Samantha Ravelli, the Ocean City student who inspired the state Reading Disability Task Force, is now a high school freshman slowly working her way through “Of Mice and Men” for English class.
Her lobbying efforts in Trenton with her mother, Beth, inspired a statewide movement of parents who want to raise awareness of dyslexia, a brain disorder that makes it hard to decode sounds and letters into words and affects at least 10 percent of the population.
Dyslexic children struggle to read, but can be taught using specialized reading programs. Samantha’s success has made her a statewide role model. But not all schools offer those programs — and, like Samantha’s own road to reading, progress has been steady but slow.
“A group of us went to a convention in October,” said parent Deborah Lynam, of Haddon Heights. “And we realized we needed to get more organized to have a louder voice in the state and with legislators.”
A new group, Decoding Dyslexia NJ, has a website and Facebook page, and has begun holding workshops around the state. Supporters helped rally more than 130 people to the task force’s public hearing in Trenton in April, and a parent questioned Gov. Chris Christie about recognizing dyslexia at a town meeting in Freehold earlier this month.
Christie agreed the state has not been doing all it should, and said he expects “good and aggressive” recommendations from the task force, which is expected to present its report this summer.
Ravelli said she is thrilled that the task force has mobilized support around the state. She has been working with Decoding Dyslexia.
“It’s really given me a lift to have that support,” she said. “I feel like I’ve gotten a break from doing all the work.”
Beth and Samantha were honored this month by the Reading Council of Southern New Jersey, which gave them a Celebrate Literacy Award for their years of work. Awards Chairwoman Diane Mazzei said they wanted to recognize both the efforts made to raise awareness of dyslexia and Samantha’s own diligence in learning to read.
“It is not getting all the attention it deserves,” Mazzei said. “Some school districts are better, but more can be done.”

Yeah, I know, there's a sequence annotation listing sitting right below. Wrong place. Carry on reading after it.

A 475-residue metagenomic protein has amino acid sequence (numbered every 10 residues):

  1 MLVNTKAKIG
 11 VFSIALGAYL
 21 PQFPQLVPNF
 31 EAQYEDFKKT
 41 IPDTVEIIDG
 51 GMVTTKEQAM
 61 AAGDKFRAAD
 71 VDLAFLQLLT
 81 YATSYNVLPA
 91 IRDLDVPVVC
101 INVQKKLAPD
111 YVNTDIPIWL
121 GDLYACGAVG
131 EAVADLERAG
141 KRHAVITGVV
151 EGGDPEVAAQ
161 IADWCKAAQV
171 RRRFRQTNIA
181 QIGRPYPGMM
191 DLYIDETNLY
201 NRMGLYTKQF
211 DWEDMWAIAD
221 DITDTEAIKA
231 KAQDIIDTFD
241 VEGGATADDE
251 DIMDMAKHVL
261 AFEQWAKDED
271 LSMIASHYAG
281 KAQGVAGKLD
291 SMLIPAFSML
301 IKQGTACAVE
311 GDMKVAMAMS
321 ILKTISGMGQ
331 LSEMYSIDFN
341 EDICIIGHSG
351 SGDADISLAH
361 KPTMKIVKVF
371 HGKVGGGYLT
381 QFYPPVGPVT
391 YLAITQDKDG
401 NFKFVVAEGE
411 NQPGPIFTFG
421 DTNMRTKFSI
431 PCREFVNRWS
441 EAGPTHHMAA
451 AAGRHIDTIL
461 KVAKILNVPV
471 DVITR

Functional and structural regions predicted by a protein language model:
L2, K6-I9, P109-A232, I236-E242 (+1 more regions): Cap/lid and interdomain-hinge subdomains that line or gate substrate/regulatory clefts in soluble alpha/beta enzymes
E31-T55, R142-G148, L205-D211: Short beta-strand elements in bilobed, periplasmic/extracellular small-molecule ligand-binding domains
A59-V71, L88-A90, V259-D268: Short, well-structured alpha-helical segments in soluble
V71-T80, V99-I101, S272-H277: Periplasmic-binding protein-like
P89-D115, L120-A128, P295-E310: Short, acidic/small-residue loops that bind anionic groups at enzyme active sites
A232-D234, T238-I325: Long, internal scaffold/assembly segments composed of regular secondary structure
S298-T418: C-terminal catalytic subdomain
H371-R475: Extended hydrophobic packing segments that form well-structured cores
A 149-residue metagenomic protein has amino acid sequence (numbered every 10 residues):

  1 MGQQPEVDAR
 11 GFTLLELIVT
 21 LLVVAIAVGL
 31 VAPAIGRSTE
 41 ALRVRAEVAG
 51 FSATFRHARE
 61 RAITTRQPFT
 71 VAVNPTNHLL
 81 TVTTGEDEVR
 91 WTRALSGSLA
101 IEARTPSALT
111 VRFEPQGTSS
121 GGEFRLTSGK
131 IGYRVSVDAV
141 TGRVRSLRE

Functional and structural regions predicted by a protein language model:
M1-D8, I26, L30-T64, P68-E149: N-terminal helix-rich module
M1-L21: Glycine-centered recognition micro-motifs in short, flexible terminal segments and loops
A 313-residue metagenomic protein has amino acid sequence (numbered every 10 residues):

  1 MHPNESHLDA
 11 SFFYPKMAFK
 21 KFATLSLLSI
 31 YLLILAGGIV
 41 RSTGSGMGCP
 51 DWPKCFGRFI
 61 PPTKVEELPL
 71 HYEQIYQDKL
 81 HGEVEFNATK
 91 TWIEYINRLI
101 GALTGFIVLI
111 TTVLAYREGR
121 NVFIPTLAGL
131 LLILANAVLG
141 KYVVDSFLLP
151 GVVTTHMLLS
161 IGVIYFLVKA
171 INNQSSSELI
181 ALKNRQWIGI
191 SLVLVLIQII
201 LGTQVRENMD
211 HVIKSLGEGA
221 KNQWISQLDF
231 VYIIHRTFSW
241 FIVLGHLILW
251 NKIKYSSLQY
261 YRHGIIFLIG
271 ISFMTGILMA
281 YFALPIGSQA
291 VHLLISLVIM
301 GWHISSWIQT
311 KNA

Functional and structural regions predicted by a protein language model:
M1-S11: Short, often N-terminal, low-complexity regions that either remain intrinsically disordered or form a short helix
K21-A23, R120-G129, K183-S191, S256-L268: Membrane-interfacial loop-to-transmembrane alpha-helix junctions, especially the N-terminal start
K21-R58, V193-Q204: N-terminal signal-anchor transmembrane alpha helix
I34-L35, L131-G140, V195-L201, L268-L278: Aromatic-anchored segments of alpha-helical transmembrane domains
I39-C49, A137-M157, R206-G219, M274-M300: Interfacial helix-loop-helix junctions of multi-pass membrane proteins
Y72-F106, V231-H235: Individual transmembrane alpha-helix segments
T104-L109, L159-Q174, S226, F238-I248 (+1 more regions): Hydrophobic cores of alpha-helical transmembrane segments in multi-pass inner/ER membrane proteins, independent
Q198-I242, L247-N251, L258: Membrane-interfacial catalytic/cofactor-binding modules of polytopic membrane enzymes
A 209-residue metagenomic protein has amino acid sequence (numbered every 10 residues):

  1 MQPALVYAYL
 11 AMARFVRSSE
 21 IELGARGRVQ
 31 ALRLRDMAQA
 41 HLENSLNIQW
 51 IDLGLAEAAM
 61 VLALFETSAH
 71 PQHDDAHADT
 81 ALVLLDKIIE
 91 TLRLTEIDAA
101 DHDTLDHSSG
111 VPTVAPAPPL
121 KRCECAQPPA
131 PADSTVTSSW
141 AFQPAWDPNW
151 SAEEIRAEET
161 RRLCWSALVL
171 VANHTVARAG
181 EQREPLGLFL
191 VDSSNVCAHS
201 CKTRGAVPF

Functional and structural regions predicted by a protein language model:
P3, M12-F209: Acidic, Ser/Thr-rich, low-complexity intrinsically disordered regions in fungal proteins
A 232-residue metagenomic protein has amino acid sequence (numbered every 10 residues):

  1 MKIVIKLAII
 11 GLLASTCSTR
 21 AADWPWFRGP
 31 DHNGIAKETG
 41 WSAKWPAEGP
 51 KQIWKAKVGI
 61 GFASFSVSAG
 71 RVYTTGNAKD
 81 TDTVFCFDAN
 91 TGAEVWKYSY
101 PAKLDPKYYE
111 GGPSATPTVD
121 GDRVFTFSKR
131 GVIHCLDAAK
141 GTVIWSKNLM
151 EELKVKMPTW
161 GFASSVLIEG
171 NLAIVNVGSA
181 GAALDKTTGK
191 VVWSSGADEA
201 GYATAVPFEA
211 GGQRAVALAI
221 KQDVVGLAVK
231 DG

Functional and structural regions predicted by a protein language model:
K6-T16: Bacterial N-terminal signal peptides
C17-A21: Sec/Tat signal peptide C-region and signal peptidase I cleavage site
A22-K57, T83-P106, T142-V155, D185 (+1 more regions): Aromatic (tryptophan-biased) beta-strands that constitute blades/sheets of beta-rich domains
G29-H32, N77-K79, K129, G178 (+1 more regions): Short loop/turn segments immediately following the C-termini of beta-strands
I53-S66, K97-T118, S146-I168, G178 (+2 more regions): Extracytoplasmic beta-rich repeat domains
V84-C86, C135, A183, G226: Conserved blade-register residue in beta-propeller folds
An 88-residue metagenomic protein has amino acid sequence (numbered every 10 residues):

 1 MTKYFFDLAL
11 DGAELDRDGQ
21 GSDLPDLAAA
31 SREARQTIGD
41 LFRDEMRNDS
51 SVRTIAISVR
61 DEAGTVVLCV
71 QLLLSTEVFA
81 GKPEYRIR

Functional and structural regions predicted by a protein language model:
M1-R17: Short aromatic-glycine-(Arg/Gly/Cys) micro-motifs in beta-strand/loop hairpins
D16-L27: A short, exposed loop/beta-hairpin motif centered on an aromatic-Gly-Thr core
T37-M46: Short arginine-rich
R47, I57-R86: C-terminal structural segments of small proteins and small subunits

The Press of Atlantic City first wrote about Samantha in November 2005 when she was in third grade and could not read at all. Her family had paid for private evaluations and tutoring, but found few public schools offered the specialized phonics-based multisensory programs most effective for dyslexia. The family moved from Weymouth Township to Ocean City, which offers the targeted Wilson reading system, but it bothered Beth that most schools seemed to know little about dyslexia when learning to read is such an essential skill.
She and Samantha lobbied legislators and got support from Assemblyman Nelson Albano, D-Cape May, Cumberland, Atlantic, who introduced the bill to create the task force in 2009. Samantha testified in Trenton, the bill passed, and both Albano and Ravelli now serve on the task force.
But parents and advocates remain concerned that time is passing and students are still struggling. The bill was signed into law in January 2010, but it was March 2011 before newly elected Gov. Christie named the task force. The group began meeting last summer, with the goal of presenting a report within one year.
For Samantha, now 15, this year’s challenge has been adjusting to high school. She completed the specialized Wilson reading program at the intermediate school, but still gets extra help in high school, which she admits is more challenging. She wants to go to college and is taking college prep courses.
Despite more homework, she remains the cheerful girl with the engaging smile who hated to admit she could not read and persevered until she could. She still struggles, and has ups and downs with grades, but is succeeding.